A news release on 6 February 2015 from the Federal Reserve Board, together with a selection of dense numerical tables, showed once again that consumer credit in use has increased over the course of a year. This is the fourth year in a row and the 67th yearly increase in the 69 years since 1945. But does this mean that credit growth is a meaningful worry? Total consumer sector income and total assets have also increased in 67 of the 69 years since World War II.
By itself, the economic phenomenon of continuous credit growth doesn’t mean the trend is either benign or toxic. And, whether rising or falling, it certainly doesn’t deny that some consumers have debt troubles. But it does suggest that evaluating the importance of the long-term trend in credit use might not be a simple one. Credit growth is a statistical fact, but its implications are more subtle.
Significantly, high-powered econometric measurement approaches haven’t produced evidence from past experience that credit growth has led to the biggest expressed concern, that it leads to decrease in future spending and causes or accentuates macroeconomic recessions. If anything, available evidence is to the contrary. It seems that the larger amounts of credit go on the books when consumers are in good shape financially and generally optimistic about the future. These aren’t the conditions that lead quickly to recessions.
Leaving aside sophisticated econometrics, even simple review of the data suggests a more benign conclusion than the simple one that continuous growth somehow proves that credit has just grown too much for too long. For instance, a look at the Federal Reserve’s statistic measuring the ratio of consumer credit debt payments to income known as the “Debt Service Ratio” (the DSR) shows that even with the inclusion of growing student loan debt after 2003, the DSR is trendless since first calculated in 1980. Other burden measures with longer histories are similarly trendless since the 1960s.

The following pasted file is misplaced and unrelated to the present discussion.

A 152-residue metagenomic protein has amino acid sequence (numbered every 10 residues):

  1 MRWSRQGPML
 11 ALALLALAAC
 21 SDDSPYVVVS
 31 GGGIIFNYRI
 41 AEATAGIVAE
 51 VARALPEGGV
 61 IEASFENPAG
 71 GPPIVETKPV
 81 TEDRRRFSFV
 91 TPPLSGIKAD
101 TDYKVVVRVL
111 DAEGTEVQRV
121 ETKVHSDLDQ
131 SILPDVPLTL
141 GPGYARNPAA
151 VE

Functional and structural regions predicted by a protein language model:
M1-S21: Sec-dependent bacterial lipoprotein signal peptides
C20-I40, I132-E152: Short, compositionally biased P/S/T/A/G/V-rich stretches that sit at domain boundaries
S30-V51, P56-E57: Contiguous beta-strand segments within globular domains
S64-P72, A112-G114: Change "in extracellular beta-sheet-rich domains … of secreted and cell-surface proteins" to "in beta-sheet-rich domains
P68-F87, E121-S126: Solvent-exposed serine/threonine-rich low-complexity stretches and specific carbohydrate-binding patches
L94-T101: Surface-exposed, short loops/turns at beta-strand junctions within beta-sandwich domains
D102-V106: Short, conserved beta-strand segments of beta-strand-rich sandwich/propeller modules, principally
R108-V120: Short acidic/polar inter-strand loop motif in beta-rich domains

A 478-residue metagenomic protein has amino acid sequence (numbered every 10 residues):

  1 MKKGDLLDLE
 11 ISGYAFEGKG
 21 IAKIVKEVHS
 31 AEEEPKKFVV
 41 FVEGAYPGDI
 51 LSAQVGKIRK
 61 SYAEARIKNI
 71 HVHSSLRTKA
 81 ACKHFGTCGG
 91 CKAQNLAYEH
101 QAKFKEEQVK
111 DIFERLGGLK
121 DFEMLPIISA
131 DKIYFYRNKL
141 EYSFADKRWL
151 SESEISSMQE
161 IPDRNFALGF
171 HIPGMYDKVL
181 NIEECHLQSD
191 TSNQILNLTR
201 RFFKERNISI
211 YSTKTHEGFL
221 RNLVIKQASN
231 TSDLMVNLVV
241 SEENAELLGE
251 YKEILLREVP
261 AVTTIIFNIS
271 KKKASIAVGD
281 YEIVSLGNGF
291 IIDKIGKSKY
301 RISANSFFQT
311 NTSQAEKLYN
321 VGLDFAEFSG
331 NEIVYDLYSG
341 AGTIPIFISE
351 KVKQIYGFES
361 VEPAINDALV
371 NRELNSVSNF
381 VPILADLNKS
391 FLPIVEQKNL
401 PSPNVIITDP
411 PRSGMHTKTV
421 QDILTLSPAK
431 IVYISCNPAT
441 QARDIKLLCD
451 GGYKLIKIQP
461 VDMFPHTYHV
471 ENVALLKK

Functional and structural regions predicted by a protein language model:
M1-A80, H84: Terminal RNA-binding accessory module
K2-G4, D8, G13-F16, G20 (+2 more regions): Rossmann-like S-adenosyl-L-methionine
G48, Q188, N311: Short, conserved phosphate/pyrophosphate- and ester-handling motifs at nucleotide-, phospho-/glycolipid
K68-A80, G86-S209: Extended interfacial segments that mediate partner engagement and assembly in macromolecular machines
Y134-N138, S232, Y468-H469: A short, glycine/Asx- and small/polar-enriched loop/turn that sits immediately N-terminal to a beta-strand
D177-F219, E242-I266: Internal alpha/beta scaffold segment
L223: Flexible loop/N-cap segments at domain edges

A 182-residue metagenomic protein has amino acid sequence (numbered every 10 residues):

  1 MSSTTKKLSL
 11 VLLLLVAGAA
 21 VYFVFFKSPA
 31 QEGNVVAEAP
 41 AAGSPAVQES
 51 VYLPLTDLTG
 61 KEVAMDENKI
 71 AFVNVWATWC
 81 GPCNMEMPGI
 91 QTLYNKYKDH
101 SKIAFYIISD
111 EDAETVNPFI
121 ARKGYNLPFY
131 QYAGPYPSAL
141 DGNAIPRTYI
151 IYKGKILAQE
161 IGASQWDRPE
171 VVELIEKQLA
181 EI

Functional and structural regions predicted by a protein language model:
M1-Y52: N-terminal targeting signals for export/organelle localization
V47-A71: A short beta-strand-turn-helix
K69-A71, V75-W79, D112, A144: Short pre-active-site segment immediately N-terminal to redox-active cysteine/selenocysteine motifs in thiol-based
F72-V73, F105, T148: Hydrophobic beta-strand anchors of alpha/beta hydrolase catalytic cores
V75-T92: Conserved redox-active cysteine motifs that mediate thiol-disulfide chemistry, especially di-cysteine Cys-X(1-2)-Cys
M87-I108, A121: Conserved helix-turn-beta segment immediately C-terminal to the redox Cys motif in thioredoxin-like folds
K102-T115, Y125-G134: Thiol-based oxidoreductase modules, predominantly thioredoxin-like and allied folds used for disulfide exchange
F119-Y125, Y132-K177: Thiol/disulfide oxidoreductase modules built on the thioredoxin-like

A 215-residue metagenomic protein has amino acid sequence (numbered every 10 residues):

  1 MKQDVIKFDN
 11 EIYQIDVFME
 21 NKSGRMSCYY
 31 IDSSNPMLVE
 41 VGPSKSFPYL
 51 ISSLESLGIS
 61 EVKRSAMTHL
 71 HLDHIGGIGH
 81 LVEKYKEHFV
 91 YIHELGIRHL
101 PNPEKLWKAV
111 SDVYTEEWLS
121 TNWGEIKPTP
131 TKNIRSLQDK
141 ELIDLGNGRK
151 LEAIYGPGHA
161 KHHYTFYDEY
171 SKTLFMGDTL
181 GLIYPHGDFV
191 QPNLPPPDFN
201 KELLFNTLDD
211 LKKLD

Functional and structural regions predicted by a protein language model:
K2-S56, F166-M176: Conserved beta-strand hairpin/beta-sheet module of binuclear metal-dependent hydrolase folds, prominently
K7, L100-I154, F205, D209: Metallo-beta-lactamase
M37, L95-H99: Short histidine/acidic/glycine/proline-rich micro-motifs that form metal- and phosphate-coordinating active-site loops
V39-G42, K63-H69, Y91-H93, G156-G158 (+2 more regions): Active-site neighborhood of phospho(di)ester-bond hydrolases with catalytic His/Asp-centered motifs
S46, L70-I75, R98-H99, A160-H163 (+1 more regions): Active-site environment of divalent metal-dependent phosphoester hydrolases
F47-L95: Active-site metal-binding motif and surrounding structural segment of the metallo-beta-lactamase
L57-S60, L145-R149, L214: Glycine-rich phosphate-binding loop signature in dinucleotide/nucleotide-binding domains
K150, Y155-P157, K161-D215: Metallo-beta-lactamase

Nonetheless, such measures don’t reveal the distribution of debt. For example, are lower income consumers deeper than ever in debt? If so, this may argue to some people for making consumer credit more difficult to obtain, even if this disadvantages the rest of society. But statistical evidence is contrary here too. Ongoing surveys of consumers as reported in the Federal Reserve’s periodic Surveys of Consumer Finances show that growth in the credit using proportion of low income consumers has been slight since 1963 and only moderate since then in higher income groups. The shares of consumer credit owed by the various income quintiles show great stability since the 1950s.
In sum, consumer credit use has grown in the post-World War II era, but not very much relative to income or assets since the early 1960s. Historical patterns in these ratios have been intensely cyclical, though, which may help explain why there are expressions of concern when they are in a rising cyclical phase. Debt growth has occurred in all income and age groups, but the bulk of consumer credit outstanding currently is owed by the higher income population segments, much as in the past. As with many other simple conclusions from observable phenomena, there is more to the credit growth question than revealed in a single glance at the yearly totals.
Featured image credit: Three credit cards by Petr Kratochvil. CC0 via Wikimedia Commons.